North Sea reservoir confirmed suitable for CO2 storage
A Danish North Sea reservoir and infrastructure have been determined suitable for geological CO2 storage, as part of the Project Greensand with Wintershall Dea, Ineos, and Maersk Drilling as its members.
Danish drilling contractor Maersk Drilling joined the CO2 storage project in June 2020. The drilling contractor expects that its offshore rigs will be used to repurpose the existing oil and gas wells for CO2 injection.
The consortium is working to mature one of the most progressed carbon capture and storage projects inside Danish jurisdiction and targets the development of CO2 storage capacity offshore Denmark based on reusing discontinued offshore oil and gas fields for permanent CO2 storage.
In an update on Wednesday, Maersk said that the mission to store CO2 beneath the Danish North Sea has cleared the first major hurdle after the intended subsea reservoir in the North Sea was confirmed feasible for CO2 injection by independent certification body DNV GL to the endorsement of Danish authorities.
With this certification of feasibility to DNV GL’s Carbon Capture and Storage certification regime and the international standard, Project Greensand has successfully completed the first phase of validation of the project aiming to develop the capacity to deliver a significant part of Denmark’s CO2 reduction target by reusing discontinued offshore oil fields.
The certification of feasibility issued by DNV GL concerns the Nini West reservoir in the North Sea operated by Ineos Oil & Gas Denmark which is leading the Project Greensand consortium.
According to Maersk, DNV GL confirmed that the Nini West field is conceptually suitable for injecting 0.45 million tonnes CO2 per year per well for a 10-year period and that the subsea reservoir can safely contain the CO2 in compressed form.
Further, the Geological Survey of Denmark and Greenland (GEUS) acts as a research partner to the project and is in the process of performing laboratory experiments of core material from the actual Nini West reservoir.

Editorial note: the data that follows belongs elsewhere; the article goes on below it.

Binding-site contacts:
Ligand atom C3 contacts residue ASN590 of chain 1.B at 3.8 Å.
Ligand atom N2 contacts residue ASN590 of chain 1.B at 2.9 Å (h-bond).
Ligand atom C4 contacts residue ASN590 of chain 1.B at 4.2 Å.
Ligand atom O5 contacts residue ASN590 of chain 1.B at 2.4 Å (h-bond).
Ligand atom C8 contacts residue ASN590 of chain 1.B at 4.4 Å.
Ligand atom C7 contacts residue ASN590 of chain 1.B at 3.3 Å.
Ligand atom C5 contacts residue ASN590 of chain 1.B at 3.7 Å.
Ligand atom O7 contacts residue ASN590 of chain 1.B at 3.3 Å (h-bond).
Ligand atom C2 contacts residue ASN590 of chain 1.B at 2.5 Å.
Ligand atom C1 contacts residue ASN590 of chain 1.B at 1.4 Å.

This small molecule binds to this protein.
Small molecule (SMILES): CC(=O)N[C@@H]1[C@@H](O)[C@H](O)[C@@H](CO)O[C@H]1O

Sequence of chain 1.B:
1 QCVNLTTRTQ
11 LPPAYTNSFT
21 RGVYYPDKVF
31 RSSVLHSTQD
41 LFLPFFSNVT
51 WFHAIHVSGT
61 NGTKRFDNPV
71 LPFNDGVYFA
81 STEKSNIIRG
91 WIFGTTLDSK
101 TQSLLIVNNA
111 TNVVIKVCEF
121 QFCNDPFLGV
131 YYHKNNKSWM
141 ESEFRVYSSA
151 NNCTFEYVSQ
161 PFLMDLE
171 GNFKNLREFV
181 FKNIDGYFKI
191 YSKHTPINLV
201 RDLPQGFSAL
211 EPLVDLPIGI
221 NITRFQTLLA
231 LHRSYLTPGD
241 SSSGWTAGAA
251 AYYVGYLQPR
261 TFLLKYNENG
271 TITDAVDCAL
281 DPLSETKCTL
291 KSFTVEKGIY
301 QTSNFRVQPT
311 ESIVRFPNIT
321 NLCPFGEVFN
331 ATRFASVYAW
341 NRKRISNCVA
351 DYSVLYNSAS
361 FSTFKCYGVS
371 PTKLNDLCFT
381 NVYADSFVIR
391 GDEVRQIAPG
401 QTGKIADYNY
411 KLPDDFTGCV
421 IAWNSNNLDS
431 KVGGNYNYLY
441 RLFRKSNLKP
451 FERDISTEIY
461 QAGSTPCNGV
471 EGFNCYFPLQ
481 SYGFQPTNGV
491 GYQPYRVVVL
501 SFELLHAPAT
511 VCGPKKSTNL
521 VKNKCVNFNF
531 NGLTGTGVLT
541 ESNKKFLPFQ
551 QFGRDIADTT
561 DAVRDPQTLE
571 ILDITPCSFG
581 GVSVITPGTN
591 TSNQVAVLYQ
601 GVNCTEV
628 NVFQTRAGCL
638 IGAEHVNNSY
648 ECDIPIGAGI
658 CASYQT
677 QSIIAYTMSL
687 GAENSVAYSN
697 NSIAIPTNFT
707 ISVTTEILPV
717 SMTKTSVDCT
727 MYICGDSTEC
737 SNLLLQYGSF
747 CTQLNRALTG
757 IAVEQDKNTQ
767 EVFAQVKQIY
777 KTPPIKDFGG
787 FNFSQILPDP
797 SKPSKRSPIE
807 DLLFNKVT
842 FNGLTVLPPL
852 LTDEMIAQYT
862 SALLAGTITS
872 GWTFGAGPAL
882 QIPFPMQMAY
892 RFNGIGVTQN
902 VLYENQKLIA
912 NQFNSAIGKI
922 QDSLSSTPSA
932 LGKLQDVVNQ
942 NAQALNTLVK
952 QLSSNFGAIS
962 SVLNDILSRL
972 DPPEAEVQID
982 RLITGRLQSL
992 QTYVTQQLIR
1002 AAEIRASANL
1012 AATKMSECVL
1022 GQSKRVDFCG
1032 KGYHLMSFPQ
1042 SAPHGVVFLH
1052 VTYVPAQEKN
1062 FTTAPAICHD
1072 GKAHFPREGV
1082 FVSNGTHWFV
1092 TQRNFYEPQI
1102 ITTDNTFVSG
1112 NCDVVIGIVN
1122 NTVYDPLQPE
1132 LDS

Project Greensand targets having the first well ready for injection from the Nini platform in 2025. Longer-term, the ambition is to develop the capacity to store approximately 3.5 million tonnes CO2 per year before 2030.
Like the majority of carbon capture and storage projects currently being developed within Europe, the establishment of a funding model is required to mature Project Greensand to a state where CO2 injection can begin.
Maersk Drilling explained that it expects that Project Greensand will provide important learnings about how offshore drilling rigs and capabilities can be used to repurpose existing oil wells for CO2 injection and handle well modifications during the injection period.
”As a trusted voice to the industry, DNV GL is pleased to participate in a project with an important objective to significantly reduce the CO2 footprint by issuing this industry certification following our CCS certification scheme”, says Mick Cramer Jakobsen, Director Capital Projects, DNV GL.
Marika Reis, Head of Innovation, Maersk Drilling, said: “We’re thrilled to get this independent certification that Nini West is suitable for injection and long-term safe storage of CO2, just like the reservoir previously contained hydrocarbons for millions of years.
“As part of the next phase of validation, we will be applying DNV GL’s certification scopes for suitability of the CO2 injection well design and well construction process. We’re excited to be able to bring our competencies to use in this effort to deliver significant emission reductions”.
Klaus Langemann, SVP of Technology & Innovation, Wintershall Dea, said: “Wintershall Dea has been producing from the relevant oil fields in Denmark for decades and already has a high level of knowledge of the reservoir characteristics.
“The Greensand project will further advance Wintershall Dea’s understanding of CCS projects, thus, we are pleased to see the positive outcome of the study which states that there are no showstoppers for futher investigating the storage of CO2”.
It is worth reminding that Wintershall Dea has recently set a goal to achieve net-zero upstream activities by 2030 and ensure there is a mix of renewable and low-carbon energy to tackle the world’s climate change challenge.
In 2019, the company’s operating activities generated around 2.5 million metric tons of CO2 equivalents worldwide.
In addition to targeting net-zero operations by 2030, Wintershall Dea will also reduce its corporate methane intensity to 0.1 per cent by 2025.